A New President, A New Beginning

A Recap of the 59th Presidential Inauguration of the United States

President Joe Biden’s Inauguration took place on January 20, 2021. As important an event as the inauguration was, not everyone in the nation could spare the time to watch it from beginning to end, but there were plenty of highlights that shouldn’t be overlooked.

One such event occurred before the Inauguration, but still deserves mention: Former President Trump’s second impeachment. Although it was not long before the end of his term, Former President Trump became the only President in US history to have been impeached twice, and the first President in the last 180-odd years to not attend his successor’s inauguration. 

This breaking of tradition was partially remedied by Former Vice President Mike Pence’s attendance, where he performed the ceremonial obligations in Trump’s stead. Instead of attending the inauguration, President Trump departed for his Mar-a-Largo resort in Palm Beach, Florida after his departure ceremony.

Because of events that preceded it, President Biden’s inauguration was under the protection of more than 20,000 U.S. troops. Additional precautions were taken, but these were against the pandemic, and not violence, including a limit on attendees to the event, a requirement of face masks, and many other standard procedures.

Some notable attendees, however, included Former Presidents Bill Clinton, George W. Bush, and Barack Obama, along with their respective first ladies: Hillary Clinton, Laura Bush, and Michelle Obama. However, for the first time in more than two decades, not every Supreme Court Justice attended, with the oldest members, Justices Clarence Thomas, Stephen Breyer, and Samuel Alito not being present due to concerns about COVID.

Among the speakers at the ceremony was Senator Amy Klobuchar, who opened with a short speech that addressed the storming of the Capitol. She was followed by Leo J. O’Donovan, who delivered the invocation, calling “American patriotism, born not of power and privilege, but of care for the common good with malice toward none and with charity for all” a “thrust of the Spirit.”

Vice President Kamala Harris made history on multiple fronts, being the first female Vice President, first south Asian Vice President, and first black Vice President of the United States. However, she was not the only woman of color to make history in many ways during the inauguration, with poet Amanda Gorman becoming the youngest poet to speak at the inauguration of a U.S. President.

Saul Loeb/Pool via AP Photo

Gorman’s poem called “for unity and togetherness” (BBC), which captured millions of Americans’ attention. 

Another powerful display of the arts at the inauguration was the National Mall having been covered with 191,500 U.S. flags and 56 pillars of light. These things were representative of those Americans who were killed by COVID-19, and the 50 United States, D.C., and the five U.S. territories, respectively.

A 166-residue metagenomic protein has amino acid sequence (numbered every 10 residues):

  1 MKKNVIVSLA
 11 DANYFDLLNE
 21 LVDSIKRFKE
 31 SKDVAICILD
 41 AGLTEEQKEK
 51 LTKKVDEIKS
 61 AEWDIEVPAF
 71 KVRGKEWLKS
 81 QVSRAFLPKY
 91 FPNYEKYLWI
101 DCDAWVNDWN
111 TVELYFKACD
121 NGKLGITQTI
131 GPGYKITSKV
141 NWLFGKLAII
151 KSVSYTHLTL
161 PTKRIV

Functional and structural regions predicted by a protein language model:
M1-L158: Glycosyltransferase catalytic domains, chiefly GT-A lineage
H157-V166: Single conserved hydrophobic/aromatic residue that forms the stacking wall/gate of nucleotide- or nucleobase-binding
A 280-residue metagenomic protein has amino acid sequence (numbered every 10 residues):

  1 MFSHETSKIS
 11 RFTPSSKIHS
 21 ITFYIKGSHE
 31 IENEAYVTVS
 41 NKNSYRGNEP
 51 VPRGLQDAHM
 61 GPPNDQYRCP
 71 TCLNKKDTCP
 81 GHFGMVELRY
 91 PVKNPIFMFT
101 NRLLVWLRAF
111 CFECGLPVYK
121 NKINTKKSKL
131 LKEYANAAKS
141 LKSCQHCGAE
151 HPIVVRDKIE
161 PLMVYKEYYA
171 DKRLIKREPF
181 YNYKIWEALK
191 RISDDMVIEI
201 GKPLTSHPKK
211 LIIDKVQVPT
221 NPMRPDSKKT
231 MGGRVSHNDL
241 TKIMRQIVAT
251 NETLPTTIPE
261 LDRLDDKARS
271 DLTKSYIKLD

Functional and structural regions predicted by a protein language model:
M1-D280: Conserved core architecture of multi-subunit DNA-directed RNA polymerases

President Biden was sworn in on a Bible that has been an heirloom of his family since the year 1893; it was the same Bible that was used during his swearing in to the offices of Senator and Vice President.

Vice President Harris, however, was sworn in on two Bibles: one held by her husband, belonging to Regina Shelton, and another held by her sister Maya Harris, belonging to former Supreme Court Associate Justice Thurgood Marshall.

President Biden’s inaugural address was 2,514 words long and lasted 21 minutes, having started at 11:52 am and ended at 12:13 pm. The main themes of this speech revolved around ideas of unity, and he laid out his plans to create a more unified America. He credited the political strife in the US to such issues as the COVID-19 pandemic, economic issues, climate change, and racial injustice.

The New York Times described the address as a “direct rebuttal” to Former President Trump’s inaugural address in terms of tone. He recognized the struggles of the American people and highlighted the fact that their problems would not be helped through distrust and turmoil, but through compassion and unity. He cited such historical events as the Civil War, the Great Depression, the World Wars, and the September 11 attacks as moments when such thinking prevailed.

President Biden’s inaugural address was followed by Garth Brooks’ performance of “Amazing Grace” and, as aforementioned, poet Amanda Gorman, who recited “The Hill We Climb.” The benediction was delivered by Silvester Beaman, a Methodist pastor of Bethel in Wilmington, Delaware, and personal friend of the President.

In a country feeling divided, Biden’s inauguration left many Americans hopeful for a new beginning of unity.